There are two types of strangles in options — a short strangle and a long strangle. Both types of strangle strategies require an investor to make correct predictions about whether the price of a share will change drastically or stay within a specific range.
If you’re interested in options trading, then a strangle options strategy might appeal to you. It’s essentially a bet on how share prices will change (or in the case of a short strangle, will not change) over a period. For a long strangle, the investor speculates that there will be volatility in share prices, either up or down.
For a short-strangle strategy, the investor is betting on stability. Investors choose to utilize strangles as a way to create additional income from stock holdings and generate maximum profit from shares that might not otherwise allow them to earn money. To try a strangle, you’ll need access to a trading platform, a clear idea about your share predictions, and an understanding of how much you might gain or lose.
How does an option strangle work?
An option strangle is one of many types of investment strategies that require an investor to make a prediction about how a company’s shares might change over the course of a specific timeframe. There are two types of strangles — a long strangle and a short strangle. Here’s how each option strangle works.
How a long strangle works
A long strangle is the more commonly used option strangle because the strategy involves betting on a dramatic increase or decrease in the underlying stock price.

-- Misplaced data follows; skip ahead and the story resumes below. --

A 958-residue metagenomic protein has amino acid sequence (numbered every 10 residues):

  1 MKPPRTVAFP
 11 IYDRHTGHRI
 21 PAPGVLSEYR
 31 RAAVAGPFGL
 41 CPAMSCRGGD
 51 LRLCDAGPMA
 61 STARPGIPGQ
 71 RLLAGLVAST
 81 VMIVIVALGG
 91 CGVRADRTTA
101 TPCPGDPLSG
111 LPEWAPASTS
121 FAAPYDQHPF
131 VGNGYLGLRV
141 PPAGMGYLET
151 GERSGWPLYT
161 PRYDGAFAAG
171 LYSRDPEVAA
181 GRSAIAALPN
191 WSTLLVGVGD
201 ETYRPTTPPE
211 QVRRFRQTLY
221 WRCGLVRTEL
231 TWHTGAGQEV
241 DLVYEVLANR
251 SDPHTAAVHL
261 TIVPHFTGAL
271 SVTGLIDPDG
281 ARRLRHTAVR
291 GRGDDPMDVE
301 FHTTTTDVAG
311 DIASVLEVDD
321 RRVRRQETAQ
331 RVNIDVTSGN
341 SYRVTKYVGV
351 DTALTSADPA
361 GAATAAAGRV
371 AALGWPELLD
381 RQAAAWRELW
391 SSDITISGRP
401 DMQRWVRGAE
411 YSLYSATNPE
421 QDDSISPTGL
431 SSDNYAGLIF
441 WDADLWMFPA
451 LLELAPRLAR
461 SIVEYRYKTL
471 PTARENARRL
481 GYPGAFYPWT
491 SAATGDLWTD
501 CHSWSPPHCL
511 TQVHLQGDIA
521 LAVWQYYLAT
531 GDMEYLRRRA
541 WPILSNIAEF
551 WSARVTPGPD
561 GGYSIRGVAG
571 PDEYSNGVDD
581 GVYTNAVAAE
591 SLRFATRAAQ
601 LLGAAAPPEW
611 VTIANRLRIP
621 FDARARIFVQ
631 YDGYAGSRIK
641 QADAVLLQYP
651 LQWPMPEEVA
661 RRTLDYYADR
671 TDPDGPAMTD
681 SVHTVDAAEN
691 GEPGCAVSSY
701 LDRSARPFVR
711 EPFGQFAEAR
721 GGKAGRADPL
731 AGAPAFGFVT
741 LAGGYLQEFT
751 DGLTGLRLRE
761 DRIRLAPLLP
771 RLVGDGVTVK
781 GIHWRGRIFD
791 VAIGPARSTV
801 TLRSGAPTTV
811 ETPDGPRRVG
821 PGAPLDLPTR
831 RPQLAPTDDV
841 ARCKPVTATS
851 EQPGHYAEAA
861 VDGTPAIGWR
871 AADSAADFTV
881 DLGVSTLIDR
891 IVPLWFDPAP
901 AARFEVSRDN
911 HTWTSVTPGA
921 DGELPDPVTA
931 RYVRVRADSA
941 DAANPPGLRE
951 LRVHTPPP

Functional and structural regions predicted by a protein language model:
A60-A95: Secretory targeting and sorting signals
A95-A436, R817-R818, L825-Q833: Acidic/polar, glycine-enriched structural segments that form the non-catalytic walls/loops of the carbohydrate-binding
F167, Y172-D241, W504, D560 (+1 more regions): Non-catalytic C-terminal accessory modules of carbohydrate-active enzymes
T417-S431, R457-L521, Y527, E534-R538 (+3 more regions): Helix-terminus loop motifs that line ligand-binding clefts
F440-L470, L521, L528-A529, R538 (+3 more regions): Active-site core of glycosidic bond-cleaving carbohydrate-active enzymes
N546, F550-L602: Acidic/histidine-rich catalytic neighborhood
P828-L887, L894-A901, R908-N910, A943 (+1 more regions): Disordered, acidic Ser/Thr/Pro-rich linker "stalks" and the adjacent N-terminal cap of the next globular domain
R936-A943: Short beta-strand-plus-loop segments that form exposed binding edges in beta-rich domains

To earn income from a long strangle, an investor needs to predict that there will be a large change in the underlying stock price. However, the investor does not need to predict whether the direction of the change will be up or down.
First, investors buy one long call option at a strike price above market price and one long put option at a strike price below market price. Both a call and a put are the first step in setting up a long strangle. Both purchases are for the same underlying stock and have the same expiration date, which is different from the date they were purchased. The only difference is that they have different strike prices.
Then the investor waits and hopes that the stock price either rises above the call price or below the put price. The strangle can end in one of three ways:
- Rises above call price. If the share rises above the call price, then the investor has the option to buy shares below market value.
- Falls below strike price. If the stock price falls below the put option strike price, then the investor has the option to buy additional shares at market price and sell them for a profit.
- Stays between strike prices. But if the share stays between the strike prices, the investor loses what they spent on purchasing the options.
When investors set up a short strangle option, they’re guessing that the stock’s price won’t dramatically change. In fact, they’re speculating that the stock’s price will only change within a specific range. However, both the call and put are still important for a short strangle.
With a short strangle option, investors purchase call options at a strike price that is above the current price. The investors then buy put options at a strike price that is below the current price of the underlying stock. Investors do not utilize the same strike price.
The investor’s goal is for the stock to stay between the strike prices. Imagine that an investor bought stock XYZ at a strike-call of $40 and also purchased stock XYZ at a strike-put of $30. As long as the price of the stock stays within the range of the strike prices, the investor will profit because he or she will be able to keep the premium earned from selling.
It’s always a good idea to review terms and make sure you understand all the financial jargon before embarking on any investing strategy. Here’s a quick refresher on what call, put, and strike prices mean.